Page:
Physical therapy can cost anywhere from $100-150 dollars per hour. Sometimes more! I’m blessed to have coverage. I receive physical therapy now two times a week. I go to the gym alone the other times. I thank God I’m healthy. Now I am able to walk with forearm crutches. I’m hoping to recover enough to walk with no walking device. But what if my circumstances were different? What if my injury had been worse? What if my accident wasn’t auto-related, or my father didn’t have insurance? What if I was not in Michigan, and in a state that didn’t have no-fault?

AccessABLE Travel And Doing Your Homework

A recent vacation taught me some valuable lessons about accessible travel I would like to share with you. My own temporary disability lasting only a few months presented me with valuable first hand experiences that will benefit our readers.

My several decade career, specializing as a Disability Insurance Advisor, gave me a unique perspective being actively involved with employees of client companies filing long term disability (LTD) claims. We essentially “counseled” disabled employees that were filing LTD claims who didn’t understand the claims process.

“Hitting the Wall”… At the point of becoming disabled, there’s the “shock” of we “cross the line” in a single moment. One minute we’re healthy, the next we’re disabled. It happens in the time it took you to read this paragraph.

The most obvious impact on their “psyche” began with the psychological impact of no longer being in excellent health without any limitations. When added to the instantaneous negative impact on their medical condition, its’ been likened to “walking into a wall”. In addition to the physical and emotional trauma of becoming disabled, then added impact of an immediate change in lifestyle can be overwhelming to the hardiest of souls.

How do we get to the bedroom on the second floor in a wheelchair? How will you get into the shower? Where do we buy grab rails for the bathroom? And who is going to install them? For seniors with arthritic hands, where do we find dress or shoes with velcro enclosures. They are most welcome benefits for seniors with arthritic fingers.

At the worst imaginable time, decisions on adapting to a completely new, very different lifestyle needs to be made.

As I was a month away from rotator cuff surgery, I couldn’t use one arm in a normal manner. Taking public transportation from de Gaulle Airport in Paris led us to the “tube” (the rapid transit system under the streets of London). Arriving at our stop downstairs from our hotel, we discovered there was no “lift” (an elevator to street level). After dragging two heavy suitcases with one arm, up very steep stairs, I was grateful for my “good” arm.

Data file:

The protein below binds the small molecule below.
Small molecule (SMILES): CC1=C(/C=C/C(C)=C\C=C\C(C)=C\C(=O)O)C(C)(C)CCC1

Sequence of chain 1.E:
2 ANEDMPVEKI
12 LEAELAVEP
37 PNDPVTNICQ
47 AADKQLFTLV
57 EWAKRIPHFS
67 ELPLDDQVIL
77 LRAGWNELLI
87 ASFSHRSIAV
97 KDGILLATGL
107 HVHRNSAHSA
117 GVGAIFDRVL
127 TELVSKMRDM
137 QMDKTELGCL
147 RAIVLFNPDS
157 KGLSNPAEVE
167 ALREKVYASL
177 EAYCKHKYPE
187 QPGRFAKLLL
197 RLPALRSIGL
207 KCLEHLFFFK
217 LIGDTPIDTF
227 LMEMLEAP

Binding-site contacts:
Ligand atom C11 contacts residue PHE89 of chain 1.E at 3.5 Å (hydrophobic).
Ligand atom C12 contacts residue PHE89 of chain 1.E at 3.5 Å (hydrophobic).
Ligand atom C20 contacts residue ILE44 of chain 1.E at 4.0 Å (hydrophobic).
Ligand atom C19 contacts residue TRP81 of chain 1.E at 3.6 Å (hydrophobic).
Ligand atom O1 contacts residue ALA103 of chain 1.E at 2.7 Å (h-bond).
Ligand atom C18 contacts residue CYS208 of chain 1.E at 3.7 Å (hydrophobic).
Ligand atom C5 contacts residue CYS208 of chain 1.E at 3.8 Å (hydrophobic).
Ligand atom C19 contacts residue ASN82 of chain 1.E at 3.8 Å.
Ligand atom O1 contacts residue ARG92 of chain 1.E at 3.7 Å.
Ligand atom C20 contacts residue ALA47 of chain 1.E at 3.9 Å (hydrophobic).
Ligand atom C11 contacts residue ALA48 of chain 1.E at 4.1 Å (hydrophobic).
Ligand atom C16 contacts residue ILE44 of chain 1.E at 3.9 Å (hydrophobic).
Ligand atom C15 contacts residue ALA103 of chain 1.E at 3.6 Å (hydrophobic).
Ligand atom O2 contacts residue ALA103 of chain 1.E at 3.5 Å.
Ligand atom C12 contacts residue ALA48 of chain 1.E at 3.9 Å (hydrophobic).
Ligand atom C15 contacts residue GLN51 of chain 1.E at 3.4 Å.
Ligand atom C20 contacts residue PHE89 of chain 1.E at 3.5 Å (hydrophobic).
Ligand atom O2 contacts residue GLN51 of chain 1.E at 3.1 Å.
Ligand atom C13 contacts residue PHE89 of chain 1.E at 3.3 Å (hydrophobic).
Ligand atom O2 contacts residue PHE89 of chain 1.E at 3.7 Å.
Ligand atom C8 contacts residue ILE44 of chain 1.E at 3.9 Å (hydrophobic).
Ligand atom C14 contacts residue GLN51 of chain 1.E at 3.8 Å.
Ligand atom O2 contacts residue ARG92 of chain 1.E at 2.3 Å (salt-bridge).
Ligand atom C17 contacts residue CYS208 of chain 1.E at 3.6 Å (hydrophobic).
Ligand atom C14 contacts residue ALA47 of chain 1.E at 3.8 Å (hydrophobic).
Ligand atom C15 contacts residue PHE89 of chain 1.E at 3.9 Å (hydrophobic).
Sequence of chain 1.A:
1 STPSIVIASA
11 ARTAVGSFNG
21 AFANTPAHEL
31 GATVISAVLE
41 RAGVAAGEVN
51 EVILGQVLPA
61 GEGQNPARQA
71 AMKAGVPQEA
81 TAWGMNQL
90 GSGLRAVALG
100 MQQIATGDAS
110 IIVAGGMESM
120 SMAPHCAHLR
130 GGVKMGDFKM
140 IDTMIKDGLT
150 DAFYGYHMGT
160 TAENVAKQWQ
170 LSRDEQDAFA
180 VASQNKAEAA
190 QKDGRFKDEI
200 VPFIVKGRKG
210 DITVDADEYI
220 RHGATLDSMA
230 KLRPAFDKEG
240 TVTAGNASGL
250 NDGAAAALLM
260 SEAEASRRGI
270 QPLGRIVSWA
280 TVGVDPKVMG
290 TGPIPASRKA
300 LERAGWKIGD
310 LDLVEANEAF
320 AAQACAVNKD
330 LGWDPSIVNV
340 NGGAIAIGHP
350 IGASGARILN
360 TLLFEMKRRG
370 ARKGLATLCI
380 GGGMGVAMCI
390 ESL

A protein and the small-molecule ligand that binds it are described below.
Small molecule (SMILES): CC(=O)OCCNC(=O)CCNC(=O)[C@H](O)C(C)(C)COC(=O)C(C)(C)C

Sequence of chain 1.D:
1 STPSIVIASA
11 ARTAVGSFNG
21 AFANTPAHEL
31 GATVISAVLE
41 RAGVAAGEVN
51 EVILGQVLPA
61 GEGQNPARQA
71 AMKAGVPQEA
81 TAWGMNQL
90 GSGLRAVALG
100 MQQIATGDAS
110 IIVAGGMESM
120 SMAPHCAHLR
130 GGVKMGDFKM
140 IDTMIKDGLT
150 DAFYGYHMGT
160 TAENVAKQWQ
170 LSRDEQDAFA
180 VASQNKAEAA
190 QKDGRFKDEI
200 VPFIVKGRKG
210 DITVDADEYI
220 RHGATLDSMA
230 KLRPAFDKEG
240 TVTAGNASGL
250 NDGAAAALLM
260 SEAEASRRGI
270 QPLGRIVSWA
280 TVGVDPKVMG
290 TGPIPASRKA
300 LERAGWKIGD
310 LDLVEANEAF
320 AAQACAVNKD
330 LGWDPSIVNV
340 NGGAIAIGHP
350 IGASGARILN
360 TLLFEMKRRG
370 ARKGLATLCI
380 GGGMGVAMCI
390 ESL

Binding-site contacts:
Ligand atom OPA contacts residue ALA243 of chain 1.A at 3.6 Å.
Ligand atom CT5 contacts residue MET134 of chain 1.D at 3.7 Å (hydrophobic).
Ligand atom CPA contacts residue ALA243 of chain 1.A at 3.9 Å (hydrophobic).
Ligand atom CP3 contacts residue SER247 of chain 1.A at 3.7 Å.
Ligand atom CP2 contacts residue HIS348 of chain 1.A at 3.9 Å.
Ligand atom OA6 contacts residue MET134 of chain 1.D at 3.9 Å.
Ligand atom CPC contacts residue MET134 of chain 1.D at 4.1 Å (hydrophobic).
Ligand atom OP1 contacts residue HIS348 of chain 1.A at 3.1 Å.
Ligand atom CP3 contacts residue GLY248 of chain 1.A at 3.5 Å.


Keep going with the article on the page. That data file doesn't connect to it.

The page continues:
Upon returning home to the U.S., I went on-line and did my very first accessible travel search. My first task was to pull up a map of the London rapid transit system and a whole new world of opportunity appeared on my computer screen. There was a map of the entire London rapid transit system where I could see all the transit stations that had “lifts” (elevators).

I then might have searched for hotels and bed & breakfasts that were close to the stations with lifts. Were I disabled the next time around, I would simply do some accessible travel planning to enjoy a trip to London.

The key message here is to “do your homework” before embarking on your vacation travels. My guess is that future vacations will bring you more enjoyment then you might have imagined.

The next part of my accessible travel journey was an invitation to speak to a Parkinson’s support group. As I had created a handbook on accessible travel opportunities, a young lady had discovered my publication and bio on-line. She asked if I would be willing to speak on accessible travel to a group of 40 to 50 people that consisted of Parkinson patients and their caregivers.

What I learned next is probably the most valuable lesson I can offer anyone with any form of impairment or disability that used to travel but has stopped completely. My epiphany occurred when I simply asked if the members of the support group were having any difficulties with their travels. What I heard next was “yes”, it seems that everyone in the group had basically stopped traveling completely!

Since my work life involved helping people file disability claims, I discovered there were a multitude of variations in the severity of Parkinson’s. I learned there were folks with the symptom’s that initially lead to a specific (Parkinson’s) diagnosis all the way to those who were seriously impaired and totally disabled. It seems that with the initial diagnosis, that was a primary factor in stopping their travel. Possibly an assumption was made that continuing to travel would be too much to deal with.

In wondering what had transpired, there was no way to know whether a conscious or subconscious decision had been made. I wondered whether it was fear of the unknown, or possibly assuming “it” (travel) would be too much to handle. Was there possibly an apprehension about being away from their doctors or treatment facilities? Or was it just fearing the unknown?